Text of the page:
On a more individual level, one father lost 20 pounds – while taking daily walks and bike rides with his three kids; a former school board trustee lost 25 pounds and a least ten years of worry from the lines of her face; the marketing director for a local mall likewise dropped weight while instituting healthy choices in a food court, of all places; a local school administrator who has become an avid “Zumba” enthusiast with his family and lost 30 pounds.
“It’s about balance,” Nakano said. “It’s not a diet, it’s not running a marathon – as super cool and great as that is. Blue Zones is about finding ways to be active in your day without feeling you have overcommitted, and then not succeeding later. It’s moving naturally.”
The Beach Cities, step by joyous step, are moving naturally towards becoming a Blue Zone.
Dan Buettner, the National Geographic explorer whose explorations into the world’s longest living and healthiest populations – deemed Blue Zones by demographers – formed the basis of the Project, said the community’s transformation is fast becoming a national model.
“This is what we set out to do,” said Buettner, who along with city bike-ability and walkability expert Dan Burden and locally based singer and motivation speaker Tom Sullivan will speak Saturday. “Our organizing principle is we make permanent and semi-permanent changes to the environment. Many of those changes will not bear fruit for years to come. That being said, this event caps off three years – three years of staggering success, according to Gallup…. And we’ve learned a ton.”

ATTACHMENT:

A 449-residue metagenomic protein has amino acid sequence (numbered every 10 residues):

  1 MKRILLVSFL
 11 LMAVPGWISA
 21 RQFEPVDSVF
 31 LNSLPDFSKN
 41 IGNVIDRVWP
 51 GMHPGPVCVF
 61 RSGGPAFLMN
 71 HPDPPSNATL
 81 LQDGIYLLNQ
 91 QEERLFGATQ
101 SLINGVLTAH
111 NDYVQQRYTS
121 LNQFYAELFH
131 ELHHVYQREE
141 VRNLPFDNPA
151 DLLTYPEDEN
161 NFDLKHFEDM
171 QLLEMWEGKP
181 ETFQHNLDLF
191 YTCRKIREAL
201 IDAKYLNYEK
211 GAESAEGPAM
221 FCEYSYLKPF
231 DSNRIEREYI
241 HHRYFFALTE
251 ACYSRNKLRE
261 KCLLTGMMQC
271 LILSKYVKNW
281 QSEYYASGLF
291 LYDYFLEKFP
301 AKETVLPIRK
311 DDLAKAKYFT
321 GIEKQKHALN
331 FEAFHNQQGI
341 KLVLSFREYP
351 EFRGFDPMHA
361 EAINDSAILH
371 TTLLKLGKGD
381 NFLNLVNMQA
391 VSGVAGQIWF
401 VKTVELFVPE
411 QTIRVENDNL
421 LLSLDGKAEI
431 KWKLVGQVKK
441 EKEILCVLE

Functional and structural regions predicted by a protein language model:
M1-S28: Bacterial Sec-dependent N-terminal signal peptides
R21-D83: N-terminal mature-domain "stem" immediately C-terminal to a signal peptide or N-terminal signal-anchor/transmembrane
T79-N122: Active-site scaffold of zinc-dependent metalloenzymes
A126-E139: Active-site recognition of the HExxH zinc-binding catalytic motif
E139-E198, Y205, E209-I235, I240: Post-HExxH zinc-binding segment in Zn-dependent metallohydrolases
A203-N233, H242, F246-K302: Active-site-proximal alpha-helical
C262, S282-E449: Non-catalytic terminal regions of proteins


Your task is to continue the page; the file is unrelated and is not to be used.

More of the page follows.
Santora said the medical industry has taken a deep interest at what is occurring here.
“We are getting a lot of attention nationwide for our efforts in the Blue Zones Project and the health district model overall,” Santora said. “What would have been an innovation in public health and is now firmly established – that real savings in health care can be realized by looking upstream and making investments in prevention, rather than solely focusing on sick care.”
“There’s no better model to demonstrate the importance of these investments than the Blue Zone Project, especially since we have a measurable outcome that I think has been a lynchpin to our success.”
The Blue Zone Project has since spread to the state of Iowa. Buettner said Texas and Hawaii are also considering implementing the project. This was also the idea at the outset – to create a model that could be used elsewhere – and Buettner said the success here has made the spread of the Blue Zones far more possible.
“It wouldn’t have been impossible, but it would have been a lot harder,” he said. “The Beach Cities are our biggest success.”
BlueZaPalooza takes place Oct. 12 at the Hermosa Beach Community Center and is free to the public (except the speaker series, which is $10 but free with the special code ERFREE that can be used at bzp.eventbrite.com). Dan Buettner and Dan Burden are the featured speakers from 2 to 4 p.m. Several community “sages” will also be recognized, awards for inspiration, transformation, and connection will be given, and booths featuring everything from edible face paints for kids to organic ice cream churned by bicycle pedaling will be featured.